Unobtrusive and ubiquitous in-home monitoring: a methodology for continuous assessment of gait velocity in elders

Stuart Hagler, Daniel Austin, Tamara L Hayes, Jeffrey Kaye, Misha Pavel
IEEE Transactions on Bio-medical Engineering 2010, 57 (4): 813-20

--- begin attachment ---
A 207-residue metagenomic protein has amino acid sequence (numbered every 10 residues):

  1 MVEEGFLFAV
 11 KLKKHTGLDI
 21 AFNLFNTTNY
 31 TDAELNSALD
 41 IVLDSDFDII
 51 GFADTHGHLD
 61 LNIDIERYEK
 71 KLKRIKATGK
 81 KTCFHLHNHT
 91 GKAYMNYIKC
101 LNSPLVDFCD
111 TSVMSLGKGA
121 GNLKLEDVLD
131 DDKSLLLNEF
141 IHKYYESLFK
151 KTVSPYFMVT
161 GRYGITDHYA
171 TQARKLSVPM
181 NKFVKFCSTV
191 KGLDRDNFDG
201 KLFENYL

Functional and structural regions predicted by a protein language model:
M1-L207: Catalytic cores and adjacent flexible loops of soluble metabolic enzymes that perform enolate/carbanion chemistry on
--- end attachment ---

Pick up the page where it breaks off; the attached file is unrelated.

Gait velocity has been shown to quantitatively estimate risk of future hospitalization, a predictor of disability, and has been shown to slow prior to cognitive decline. In this paper, we describe a system for continuous and unobtrusive in-home assessment of gait velocity, a critical metric of function. This system is based on estimating walking speed from noisy time and location data collected by a "sensor line" of restricted view passive infrared motion detectors. We demonstrate the validity of our system by comparing with measurements from the commercially available GAITRite walkway system gait mat. We present the data from 882 walks from 27 subjects walking at three different subject-paced speeds (encouraged to walk slowly, normal speed, or fast) in two directions through a sensor line. The experimental results show that the uncalibrated system accuracy (average error) of estimated velocity was 7.1 cm/s (SD = 11.3 cm/s), which improved to 1.1 cm/s (SD = 9.1 cm/s) after a simple calibration procedure. Based on the average measured walking speed of 102 cm/s, our system had an average error of less than 7% without calibration and 1.1% with calibration.

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